of horror, lingering visual imagery of severe abuse, difficulty hearing
about violence against children or recent violence against a client,
and anger towards both perpetrators and the criminal justice system
because of inadequate support and protection of domestic violence
victims. Several reported that it challenged them to maintain a "clinical
distance" that protected them without negatively affecting the
- Physical reactions included feelings of heaviness, nausea, churning
stomach and feeling shaken in response to hearing clients’ stories
of domestic violence.
- Female counselors reported more symptoms than male counselors reported.
In contrast to male counselors, most females counselors reported feeling
emotionally drained and noticed physical symptoms such as headaches,
tension and illnesses that they attributed to doing domestic violence
- Working with domestic violence perpetrators was described as "energizing"
by all male counselors and some female counselors.
- Changes in cognitive schemas: Work with domestic violence clients
changed most counselors’ worldview with regard to sense of safety, trust
and power/control issues.
- Safety: Overall, participants reported feeling "less secure
in the world" and more wary of some people.
- Trust: Female counselors reported being less trusting of men whether
as part of their work or in their private lives.
- Power/Control: Study participants commented that domestic violence
counseling heightened their awareness of power and control issues,
primarily concerning male dominance of women, and that this had a
positive effect on their counseling practices and in their personal
- Challenging issues for domestic violence counselors: Study
participants reported a number of challenges to doing domestic violence
- Male and female participants both reported that engaging perpetrators
in therapy was the most challenging aspect of domestic violence work.
- Confidentiality was reported as complex and challenging because
"the rights of the individual versus the safety of the individual"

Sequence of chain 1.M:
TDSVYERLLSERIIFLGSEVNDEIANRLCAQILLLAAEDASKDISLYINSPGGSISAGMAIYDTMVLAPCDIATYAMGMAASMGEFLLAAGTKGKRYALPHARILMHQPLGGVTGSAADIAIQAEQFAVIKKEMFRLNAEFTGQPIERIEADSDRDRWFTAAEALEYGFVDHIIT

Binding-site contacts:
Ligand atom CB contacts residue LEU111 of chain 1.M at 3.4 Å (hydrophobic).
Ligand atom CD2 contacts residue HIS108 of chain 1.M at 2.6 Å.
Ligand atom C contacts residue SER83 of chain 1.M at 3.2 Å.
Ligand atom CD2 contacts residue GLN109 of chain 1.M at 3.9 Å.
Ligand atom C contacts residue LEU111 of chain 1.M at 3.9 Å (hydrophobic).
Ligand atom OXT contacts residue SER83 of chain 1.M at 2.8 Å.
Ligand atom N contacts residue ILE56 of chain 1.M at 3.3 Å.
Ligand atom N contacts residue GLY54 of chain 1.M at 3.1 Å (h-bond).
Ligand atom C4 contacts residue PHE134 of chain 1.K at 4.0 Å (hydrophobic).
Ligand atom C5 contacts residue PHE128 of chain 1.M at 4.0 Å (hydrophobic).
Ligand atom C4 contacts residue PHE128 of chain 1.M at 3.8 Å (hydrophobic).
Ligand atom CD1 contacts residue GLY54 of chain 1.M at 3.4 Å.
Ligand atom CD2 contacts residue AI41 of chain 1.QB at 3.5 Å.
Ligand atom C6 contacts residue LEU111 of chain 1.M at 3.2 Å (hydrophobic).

at times seemed to conflict.
- To better address the safety needs of clients counseling practices
had to include more in-depth assessment, more flexible work schedules
(e.g. longer sessions), more lenient policies regarding cancellations,
and casework services.
- All participants reported being challenged by ongoing concerns about
clients’ safety because the risk for retraumatization is high among
this client population.
- Many participants reported feeling professionally isolated because
other colleagues did not understand the challenges of domestic violence
- Feelings of powerlessness challenged all study participants. Many
participants believed that such feelings represented a "parallel
process" to the struggles of their clients who deal with similar
- Burnout: Twelve of 18 study participants reported having experienced
symptoms of burnout. Long hours and high domestic violence caseloads
were named as primary causes; lack of training and isolation were reported
as secondary factors to burnout.
- Coping strategies: Professional and personal strategies were
- Debriefing and peer/team support: These strategies reduced isolation
and created a shared sense of responsibility among domestic violence
- Prevention through management of domestic violence caseloads: This
meant keeping domestic violence/trauma client caseloads small. Participants
identified this as one of the most important ways to prevent VT and
- Good self care: This included physical activity, good dietary, sleep
and recreational habits.
- Acknowledging clients’ strengths: This enabled counselors to defer
ultimate responsibility for clients’ lives to the clients themselves,
and to believe that with support most clients can make positive changes
in their lives.
- Socio-political involvement in domestic violence issues: Participants
reported that this strategy gave them a positive outlet for feelings
of anger and powerlessness that resulted from the work.
Reviewed by Priscilla Schulz, June 2, 2000